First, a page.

PetaPixel

Fascinating Mini Documentary on National Geographic Archivist Bill Bonner

A couple of days ago, National Geographic released this fascinating look inside the magazine’s vintage photo archive and introduced us to the dedicated man who runs the whole thing, Bill Bonner.

Titled simply ‘The Archivist,’ the video follows in the footsteps of a previous feature the magazine put together on mechanical engineer Walter Boggs, the guy who builds whatever the photographers need — be that a special camera rig or a life-size hippo ‘enclosure.’

Bonner’s job isn’t as flashy as Boggs’, but it is just as interesting. The man in the video is responsible for about eight million vintage photographs, all of which he has personally held (yes, every single one).

From the National Geographic PROOF blog:

Bill works alone, in a cold windowless room in the basement of National Geographic’s headquarters in Washington. But even though he spends the days mostly by himself, he says he is kept company by the millions of people immortalized in the photographs. To him, they are his ancestors, and he treats each photo like it is the greatest treasure in the world.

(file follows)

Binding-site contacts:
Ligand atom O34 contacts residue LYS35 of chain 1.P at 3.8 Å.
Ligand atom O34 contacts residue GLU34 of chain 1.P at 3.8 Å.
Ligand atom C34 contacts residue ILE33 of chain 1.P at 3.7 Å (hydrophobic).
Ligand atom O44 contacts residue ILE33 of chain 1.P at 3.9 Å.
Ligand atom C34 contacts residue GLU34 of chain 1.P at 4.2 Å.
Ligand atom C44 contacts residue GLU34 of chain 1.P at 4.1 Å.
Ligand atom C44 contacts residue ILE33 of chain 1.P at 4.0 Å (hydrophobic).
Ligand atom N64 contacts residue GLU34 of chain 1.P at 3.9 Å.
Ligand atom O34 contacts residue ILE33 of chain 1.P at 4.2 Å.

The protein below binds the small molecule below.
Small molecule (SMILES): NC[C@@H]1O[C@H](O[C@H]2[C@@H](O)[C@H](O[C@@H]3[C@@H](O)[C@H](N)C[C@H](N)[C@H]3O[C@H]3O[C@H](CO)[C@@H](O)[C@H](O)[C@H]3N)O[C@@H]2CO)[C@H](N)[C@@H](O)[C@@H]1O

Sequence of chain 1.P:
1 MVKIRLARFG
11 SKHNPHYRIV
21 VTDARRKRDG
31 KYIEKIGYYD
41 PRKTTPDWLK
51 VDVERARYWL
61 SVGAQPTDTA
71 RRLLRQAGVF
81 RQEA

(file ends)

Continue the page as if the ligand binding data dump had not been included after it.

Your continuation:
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You’ll often find Bonner doing exactly what you see him doing in the video: putting on his white gloves and browsing through an archive that he knows like the back of his glove-covered hands. In fact, according to Nat Geo, he can name you the photographer, location, assignment it was taken on and what was happening in any photograph in that archive… even if he hasn’t seen it in years.

To find out more about ‘The Archivist,’ check out the video at the top and be sure to head over to the Nat Geo PROOF blog to read the full written profile.

(via Laughing Squid)


 
  • Jay Rider

    Thats a pretty cool job.

    I wonder if they have made digital backups for the “just in case” scenarios.

  • Thomas

    Looks, cool but why the hell the camera man uses so less depth of field. it’s nearly impossible to see a hole picture in this documentation….

  • Jacqueline K Segura

    “Why is he touching that stuff with his bare hands” is all I kept thinking about